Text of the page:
These results demonstrate there can be no standardized or valid “reference” caloric and nutrient values. As such, the pseudo-quantification of self-reported memories, digital images of foods and beverages, or other recent advances [e.g., “eating” sensors and instrumented utensils (101)] offer no valid or verifiable quantitative information on the actual caloric or nutrient consumption of participants. Therefore, there are no valid nutrient and energy data from which to examine diet-disease relations. Thus, pseudo-quantification is a major driver of both the implausibility of M-BM data and the fictional discourse on diet-disease relations.
Implausible Proxy-Estimates of Nutrient and Energy Consumption
The process of pseudo-quantification does not produce accurate or even believable proxy-estimates of nutrient or caloric consumption. Six decades of rigorous research demonstrated unequivocally that the proxy-estimates created by investigators were often physiologically implausible (i.e., meaningless numbers), (9, 21, 23–25) “incompatible with life” (26) p. 347, and have trivial relations to actual nutrient and caloric consumption (9, 21–23, 26–44, 62). For example, severe, systematic, and intentional under- and over-reporting of specific foods and beverages (e.g., sugar, vegetables, alcohol), and absolute caloric and nutrient consumption (e.g., protein, sodium) are omnipresent (9, 21–23, 26–44, 62). These highly-replicated results demonstrate that any conclusions regarding diet-disease relations inferred from M-BM-based research are not valid.
The Non-quantifiability of Measurement Error
Falsifiability: Discerning Fact From Fiction
The discrimination between scientific and pseudoscientific (i.e., non-falsifiable) data is contingent upon the ability to discern fact from fiction. To accomplish this task in nutrition, it is first necessary to ascertain if the reported foods and beverages match the respondent's actual intake; and second, it is necessary to quantify the disparity between the proxy-estimates created via pseudo-quantification and the respondent's actual caloric and nutrient consumption.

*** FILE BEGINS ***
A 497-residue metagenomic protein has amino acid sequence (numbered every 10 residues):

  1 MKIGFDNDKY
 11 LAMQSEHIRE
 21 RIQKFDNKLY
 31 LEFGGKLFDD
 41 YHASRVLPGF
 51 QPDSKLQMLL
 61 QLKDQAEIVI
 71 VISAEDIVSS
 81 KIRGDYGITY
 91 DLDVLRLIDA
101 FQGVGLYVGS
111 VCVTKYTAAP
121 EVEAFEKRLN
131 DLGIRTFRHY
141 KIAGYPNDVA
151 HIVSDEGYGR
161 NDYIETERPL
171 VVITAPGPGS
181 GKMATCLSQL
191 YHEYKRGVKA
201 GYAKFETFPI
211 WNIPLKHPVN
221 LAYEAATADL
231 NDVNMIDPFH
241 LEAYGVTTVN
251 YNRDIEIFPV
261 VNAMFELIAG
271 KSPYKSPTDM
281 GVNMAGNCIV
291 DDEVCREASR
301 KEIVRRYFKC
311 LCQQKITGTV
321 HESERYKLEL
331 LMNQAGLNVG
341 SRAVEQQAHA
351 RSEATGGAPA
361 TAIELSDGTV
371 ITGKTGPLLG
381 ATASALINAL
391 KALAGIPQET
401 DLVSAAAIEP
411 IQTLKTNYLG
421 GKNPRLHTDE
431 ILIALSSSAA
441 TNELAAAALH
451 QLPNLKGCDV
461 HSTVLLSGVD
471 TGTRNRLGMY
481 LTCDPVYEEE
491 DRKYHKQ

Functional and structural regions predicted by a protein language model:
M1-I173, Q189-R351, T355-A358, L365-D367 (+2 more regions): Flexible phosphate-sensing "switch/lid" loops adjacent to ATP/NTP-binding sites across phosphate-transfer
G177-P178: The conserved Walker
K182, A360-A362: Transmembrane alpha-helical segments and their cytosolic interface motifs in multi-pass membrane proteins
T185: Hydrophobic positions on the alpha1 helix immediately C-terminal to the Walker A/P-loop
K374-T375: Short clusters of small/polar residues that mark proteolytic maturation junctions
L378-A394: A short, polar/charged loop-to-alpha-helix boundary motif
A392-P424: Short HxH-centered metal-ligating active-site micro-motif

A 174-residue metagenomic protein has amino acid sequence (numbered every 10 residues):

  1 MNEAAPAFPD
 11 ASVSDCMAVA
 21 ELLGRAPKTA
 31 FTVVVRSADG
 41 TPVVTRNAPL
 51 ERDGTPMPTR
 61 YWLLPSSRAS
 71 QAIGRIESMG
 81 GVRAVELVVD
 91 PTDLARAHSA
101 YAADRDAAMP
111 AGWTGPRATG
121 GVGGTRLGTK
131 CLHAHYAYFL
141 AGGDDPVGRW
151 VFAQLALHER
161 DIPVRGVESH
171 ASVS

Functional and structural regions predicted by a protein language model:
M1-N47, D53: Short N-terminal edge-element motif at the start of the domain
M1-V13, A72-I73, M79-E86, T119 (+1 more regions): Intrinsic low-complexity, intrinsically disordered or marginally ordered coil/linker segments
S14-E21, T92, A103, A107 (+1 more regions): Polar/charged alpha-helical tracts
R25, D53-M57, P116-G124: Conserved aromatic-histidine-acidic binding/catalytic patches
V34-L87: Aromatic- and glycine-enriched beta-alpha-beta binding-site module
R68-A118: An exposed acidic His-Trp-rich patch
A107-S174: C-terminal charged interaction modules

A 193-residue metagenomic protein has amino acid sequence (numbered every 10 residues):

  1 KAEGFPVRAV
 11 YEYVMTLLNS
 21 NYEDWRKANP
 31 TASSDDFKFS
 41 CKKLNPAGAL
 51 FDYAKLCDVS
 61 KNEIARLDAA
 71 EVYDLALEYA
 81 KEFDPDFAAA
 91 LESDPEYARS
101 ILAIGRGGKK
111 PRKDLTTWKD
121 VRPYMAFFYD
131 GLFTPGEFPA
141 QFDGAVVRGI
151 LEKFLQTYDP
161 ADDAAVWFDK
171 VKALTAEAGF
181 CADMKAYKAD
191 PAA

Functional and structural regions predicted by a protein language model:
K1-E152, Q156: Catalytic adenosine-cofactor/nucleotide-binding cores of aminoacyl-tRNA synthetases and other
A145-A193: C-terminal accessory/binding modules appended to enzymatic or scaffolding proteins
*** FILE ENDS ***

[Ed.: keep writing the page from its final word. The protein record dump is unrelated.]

Thus, accurate estimations of the types and amounts of consumed foods and beverages is required. Yet, as we demonstrated previously (9), this is not possible because “without objective corroboration it is impossible to quantify what percentage of the recalled foods and beverages are completely false, grossly inaccurate, or somewhat congruent with actual consumption” (9) p. 919 and “neither the researchers nor the participants know the validity or reliability of the reported food and beverage consumption…” (9) p. 918. Similarly, it is not possible to quantify the disparity between the proxy-estimates of nutrient and caloric consumption and the respondent's actual consumption because the nutrient and caloric intakes of participants were never measured; these values were merely assigned to the reported foods and beverages. Importantly, the errors in the original verbal or textual reports will be propagated unpredictably via pseudo-quantification in a non-quantifiable manner. This renders the final estimates of nutrient and caloric consumption essentially meaningless. Thus, statements that 24 HR, “have known measurement errors…” (102) p. 922 and that 24HR data can be “adjusted for total energy [to] reduce measurement error” (103) p. 2552 are false and contribute to the ongoing fictional discourse on diet-disease relations.